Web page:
After multiple surgeries and months of rehabilitation, Nigel the pelican… (Irfan Khan / Los Angeles…)
Months ago, a pelican was spotted in Irvine tangled in fishing line, hooks and a lure. Rescuers said the bird was wrapped like a pretzel as they worked for days to free and treat her.
This week, after surgeries to rebuild her beak and mend fractures, Nigel the pelican — or Nigelina, as some began calling the bird after it was discovered to be a female — was released into the wild.
Rescuers found Nigel, an American white pelican, near the Sea and Sage Audubon House in Irvine in April with a six-inch fishing hook and lure attached to her lower bill. Her head and right wing were entangled in fishing line.
They removed the fishing tackle, but the bird's fractured lower bill was curved downward to the right, making it impossible for her to feed herself, according to the Wetlands and Wildlife Care Center in Huntington Beach. The nonprofit organization tended to Nigel during her convalescence.
In order for her to survive, veterinarians had to attempt a first-of-its-kind procedure to straighten out her beak.
Although the initial surgery healed the fracture on the right side of Nigel's beak, there were several obstacles in her recovery, the center said.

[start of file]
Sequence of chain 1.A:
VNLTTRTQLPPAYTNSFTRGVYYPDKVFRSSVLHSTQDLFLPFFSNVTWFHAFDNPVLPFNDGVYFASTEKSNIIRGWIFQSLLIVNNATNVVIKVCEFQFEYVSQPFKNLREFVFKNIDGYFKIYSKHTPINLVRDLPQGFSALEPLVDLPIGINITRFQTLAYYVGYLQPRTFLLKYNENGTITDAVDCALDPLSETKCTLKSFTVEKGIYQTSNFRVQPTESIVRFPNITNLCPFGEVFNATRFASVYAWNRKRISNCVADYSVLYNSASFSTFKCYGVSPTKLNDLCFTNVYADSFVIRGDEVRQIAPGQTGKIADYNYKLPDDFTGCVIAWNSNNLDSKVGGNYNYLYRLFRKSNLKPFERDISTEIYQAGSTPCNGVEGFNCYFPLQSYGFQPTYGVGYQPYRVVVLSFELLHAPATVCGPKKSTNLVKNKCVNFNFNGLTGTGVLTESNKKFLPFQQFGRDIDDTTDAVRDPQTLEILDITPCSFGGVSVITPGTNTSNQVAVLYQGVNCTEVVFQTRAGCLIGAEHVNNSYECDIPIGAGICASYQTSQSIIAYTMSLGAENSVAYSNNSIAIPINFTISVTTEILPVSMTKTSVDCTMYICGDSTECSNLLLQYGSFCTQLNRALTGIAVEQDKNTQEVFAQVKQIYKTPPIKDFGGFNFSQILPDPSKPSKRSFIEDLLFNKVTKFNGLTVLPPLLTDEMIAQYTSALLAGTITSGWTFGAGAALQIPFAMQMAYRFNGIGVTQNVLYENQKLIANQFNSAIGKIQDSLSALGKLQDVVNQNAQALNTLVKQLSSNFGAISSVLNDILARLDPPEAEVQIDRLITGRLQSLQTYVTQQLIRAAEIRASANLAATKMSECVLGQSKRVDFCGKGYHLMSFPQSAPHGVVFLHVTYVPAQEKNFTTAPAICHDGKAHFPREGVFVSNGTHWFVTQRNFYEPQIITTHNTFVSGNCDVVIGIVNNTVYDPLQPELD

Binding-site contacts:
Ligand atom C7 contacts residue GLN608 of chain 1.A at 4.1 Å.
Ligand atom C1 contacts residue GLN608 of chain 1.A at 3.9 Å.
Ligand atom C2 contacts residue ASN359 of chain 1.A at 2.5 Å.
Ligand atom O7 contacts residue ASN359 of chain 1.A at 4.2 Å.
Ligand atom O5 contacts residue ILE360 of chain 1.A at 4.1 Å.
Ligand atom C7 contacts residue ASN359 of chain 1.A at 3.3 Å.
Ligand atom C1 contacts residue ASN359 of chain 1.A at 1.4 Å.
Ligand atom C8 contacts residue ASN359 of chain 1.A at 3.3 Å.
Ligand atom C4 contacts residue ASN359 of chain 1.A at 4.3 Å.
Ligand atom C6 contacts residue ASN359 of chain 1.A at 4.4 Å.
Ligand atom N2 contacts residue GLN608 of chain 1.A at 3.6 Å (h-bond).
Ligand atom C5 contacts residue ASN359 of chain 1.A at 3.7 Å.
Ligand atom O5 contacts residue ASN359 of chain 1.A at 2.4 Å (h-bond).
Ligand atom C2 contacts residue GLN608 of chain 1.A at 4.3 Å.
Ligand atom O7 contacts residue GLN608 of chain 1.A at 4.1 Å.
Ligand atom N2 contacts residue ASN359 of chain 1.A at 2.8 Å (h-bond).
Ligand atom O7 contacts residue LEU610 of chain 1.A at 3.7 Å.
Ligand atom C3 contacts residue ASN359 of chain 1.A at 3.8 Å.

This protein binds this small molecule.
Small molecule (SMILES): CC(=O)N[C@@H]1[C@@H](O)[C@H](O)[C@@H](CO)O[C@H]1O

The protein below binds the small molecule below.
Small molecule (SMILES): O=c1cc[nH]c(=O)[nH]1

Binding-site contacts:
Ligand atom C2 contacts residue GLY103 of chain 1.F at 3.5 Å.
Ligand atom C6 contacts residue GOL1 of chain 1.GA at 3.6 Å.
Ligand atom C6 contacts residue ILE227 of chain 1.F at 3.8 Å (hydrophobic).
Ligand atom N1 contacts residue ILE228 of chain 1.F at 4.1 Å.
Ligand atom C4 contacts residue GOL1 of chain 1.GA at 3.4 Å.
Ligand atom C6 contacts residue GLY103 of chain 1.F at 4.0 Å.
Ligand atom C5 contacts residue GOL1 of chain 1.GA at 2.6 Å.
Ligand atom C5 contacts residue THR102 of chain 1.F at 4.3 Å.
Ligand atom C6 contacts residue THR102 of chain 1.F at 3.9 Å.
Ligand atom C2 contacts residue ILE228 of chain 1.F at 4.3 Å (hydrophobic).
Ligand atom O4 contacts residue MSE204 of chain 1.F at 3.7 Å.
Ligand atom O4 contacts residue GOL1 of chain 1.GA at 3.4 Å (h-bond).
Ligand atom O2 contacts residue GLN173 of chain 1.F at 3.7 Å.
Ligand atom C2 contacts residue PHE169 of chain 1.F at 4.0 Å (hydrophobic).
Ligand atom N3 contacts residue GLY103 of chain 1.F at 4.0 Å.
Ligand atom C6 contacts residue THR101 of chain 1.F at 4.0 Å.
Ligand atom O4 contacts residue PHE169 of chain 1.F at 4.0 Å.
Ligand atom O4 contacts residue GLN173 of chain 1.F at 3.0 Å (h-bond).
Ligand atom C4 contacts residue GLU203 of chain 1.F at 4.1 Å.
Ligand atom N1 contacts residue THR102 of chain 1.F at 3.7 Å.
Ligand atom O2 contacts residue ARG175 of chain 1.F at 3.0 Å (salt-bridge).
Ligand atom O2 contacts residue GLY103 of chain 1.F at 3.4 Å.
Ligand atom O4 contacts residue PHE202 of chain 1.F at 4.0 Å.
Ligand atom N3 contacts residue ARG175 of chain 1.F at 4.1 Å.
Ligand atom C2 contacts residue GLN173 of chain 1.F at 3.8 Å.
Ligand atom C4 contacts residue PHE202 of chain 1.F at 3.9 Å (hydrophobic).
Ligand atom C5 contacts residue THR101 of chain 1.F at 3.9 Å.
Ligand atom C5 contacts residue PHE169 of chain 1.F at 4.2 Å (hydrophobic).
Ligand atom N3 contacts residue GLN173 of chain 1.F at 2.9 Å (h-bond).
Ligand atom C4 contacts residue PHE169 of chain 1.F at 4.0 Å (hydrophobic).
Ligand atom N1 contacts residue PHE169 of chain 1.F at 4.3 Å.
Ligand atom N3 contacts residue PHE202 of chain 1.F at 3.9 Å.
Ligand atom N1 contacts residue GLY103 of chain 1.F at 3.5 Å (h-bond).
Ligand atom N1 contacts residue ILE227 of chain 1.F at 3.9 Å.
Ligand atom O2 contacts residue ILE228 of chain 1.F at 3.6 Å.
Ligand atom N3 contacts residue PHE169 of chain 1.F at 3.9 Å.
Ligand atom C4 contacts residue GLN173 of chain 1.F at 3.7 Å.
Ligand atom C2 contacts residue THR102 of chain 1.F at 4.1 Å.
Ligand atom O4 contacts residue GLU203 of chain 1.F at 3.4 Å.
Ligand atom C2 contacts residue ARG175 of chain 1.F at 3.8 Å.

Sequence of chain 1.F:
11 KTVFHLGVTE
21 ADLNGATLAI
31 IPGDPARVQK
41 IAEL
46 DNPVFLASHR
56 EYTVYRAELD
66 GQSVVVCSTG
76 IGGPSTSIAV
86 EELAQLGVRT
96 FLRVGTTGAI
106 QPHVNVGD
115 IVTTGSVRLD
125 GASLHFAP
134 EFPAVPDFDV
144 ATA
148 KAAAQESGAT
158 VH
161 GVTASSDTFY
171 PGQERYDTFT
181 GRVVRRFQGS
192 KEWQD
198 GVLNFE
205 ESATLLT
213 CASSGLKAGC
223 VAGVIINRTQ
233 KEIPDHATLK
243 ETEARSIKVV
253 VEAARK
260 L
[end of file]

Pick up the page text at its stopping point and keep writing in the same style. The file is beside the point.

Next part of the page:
Among the challenges, she developed an infection from the fish hooks that led to another fracture and caused bone tissue to die.
After weeks of observation, she was able to recover to the point at which doctors believed she was ready for a second chance in the wild, ending her costly stay at the Wetlands and Wildlife Care Center. Nigel, they said, required expensive medications and ate eight to 10 pounds of fish each day.
She was released on Wednesday where she had been found, at a marsh in Irvine, outfitted with a tracking device that will allow caretakers to monitor her whereabouts. When she was being outfitted with the device, it was confirmed that Nigel was actually a female. Although her name stuck, some have dubbed her Nigelina.
On Thursday, she had been spotted preening and feeding with other birds that have migrated back — optimistic news for those carefully watching her return to the wild.